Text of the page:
Wednesday, July 30, 2008

Not Tellin'

There is a paragraph's worth of writing in stencils on the south sidewalk of Grand Avenue, starting at Milwaukee/Halsted and continuing west to maybe a little beyond Taylor. But I'm not tellin' what it says. You'll have to go there yourself.

I finished reading The Death and Life of Great American Cities today. In the last chapter is the following sentence (and even though it's not long enough to warrant a <blockquote> I'm using one anyway):

Most sentimental ideas imply, at bottom, a deep if unacknowledged disrespect.

For win and awesome. Obviously this sentence exists in some context, but I'm not tellin' what it is. You'll have to read the book.

And everyone should read this book. Especially if you're American, and especially if you live in a big city. Now much of this book is a critique of particular urban planning theories popular in the early part of the 20th century that have fallen out of favor. So if you read it you might want to get some background on Wikipedia first. Actually you probably don't need much more than that to understand what Jacobs is talking about. Although I might get around to reading some works belonging to the movements she criticizes at some point. At any rate, some of her ideas about cities have given me a new lens through which to look at Chicago.

Tuesday, July 29, 2008

Dialogue du Al et de la Ville. Animé et tumultuex.

1.
la ville: Hey, what's the book?
al: Huh?
la ville: What are you reading?
al: Book called The Death and Life of Great American Cities.
la ville: What's that about?
al: It's about... urban planning. (this was not really a very good answer but I needed to say something before the pause became really unreasonable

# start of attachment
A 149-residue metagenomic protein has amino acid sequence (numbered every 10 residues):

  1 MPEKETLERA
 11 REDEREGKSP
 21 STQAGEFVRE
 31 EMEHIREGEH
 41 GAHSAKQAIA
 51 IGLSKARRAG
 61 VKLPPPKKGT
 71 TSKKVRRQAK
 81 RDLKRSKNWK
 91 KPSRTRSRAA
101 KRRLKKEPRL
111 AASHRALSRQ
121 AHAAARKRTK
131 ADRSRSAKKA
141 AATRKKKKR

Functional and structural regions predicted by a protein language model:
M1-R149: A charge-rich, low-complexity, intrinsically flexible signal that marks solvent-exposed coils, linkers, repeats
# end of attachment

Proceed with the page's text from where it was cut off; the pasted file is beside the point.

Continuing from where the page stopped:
la ville: What's that?
al: Ways that governments and other bodies try to shape development in cities, and the real effects that they have.
la ville: Oh. So you really come to a park to read a book?
al: Yeah.
la ville: That's pretty weird, man.
al: Per'aps.
la ville: I mean, I guess I read some books when I was locked up. Not much else to do there. But in a park?
al: Yup.

2.
al: *Knocks on window of red Ford SUV well back in a column of cars stopped at the stoplight on northbound Halsted at Division*
la ville: *Startled, spins her head around to see Al. Looks positively terrified. Has a god damn dog in her god damn lap.
al: *Makes window-cranking gesture with his right hand. How anachronistic. Al's car still has crank-windows, but Al's car isn't here. Al's bike is here. It has no windows.*
la ville: *Fumbles nervously with some switches. In time gets the passenger window cracked open.*
al: You needed to give me more clearance on that bridge back there. Those bridges are tough to ride on, and we need proper space.
la ville: I'm sorry, I didn't see you.
*The light turns green at this point. Damn shame, as Al was about to get right pissed off. Didn't see me? If that's all the attention you're going to pay to the road when you're driving, you can take your car back to the suburbs where it belongs and GET OFF MY STREETS! Yes, they belong to me as much as anyone. More certainly than they belong to anyone that doesn't pay attention to the road.*

EDITORIAL RANT: The fact that this woman was visibly more scared of me knocking on her window in broad daylight on a busy street than I was at how close she came when she passed me can mean only one of the following two things, or both. First, that she is irrationally afraid of weird people in the city (it's kind of unfortunate that penetrating automotive isolation is considered so weird, isn't it?) and should follow her car back to the suburbs, where she won't necessarily be safer but will feel that way. Second, that I am way too desensitized to irresponsible cager behavior in the great city of Chicago and need to get away. In case the second is true, I am biking to Urbana on Thursday and back on Sunday.

EDITORIAL RANT #2: I have a sort-of new idea. Which is that when the cagers get out of hand, we should meow at them. You know, cat noises. Some jerk just honk at you for pulling out into the lane to avoid an obstacle, even though you signaled, had plenty of room behind, and got back right promptly? Don't anger 'im with a flip of the bird. Confuse 'im with a long, plaintive meeoooooooow! In fact, I should have meowed at red SUV woman today. Pawed at her window and then started meowing.

(Apologies to Claude Debussy. This is not the first time I've named a blog post after the final movement of La Mer.)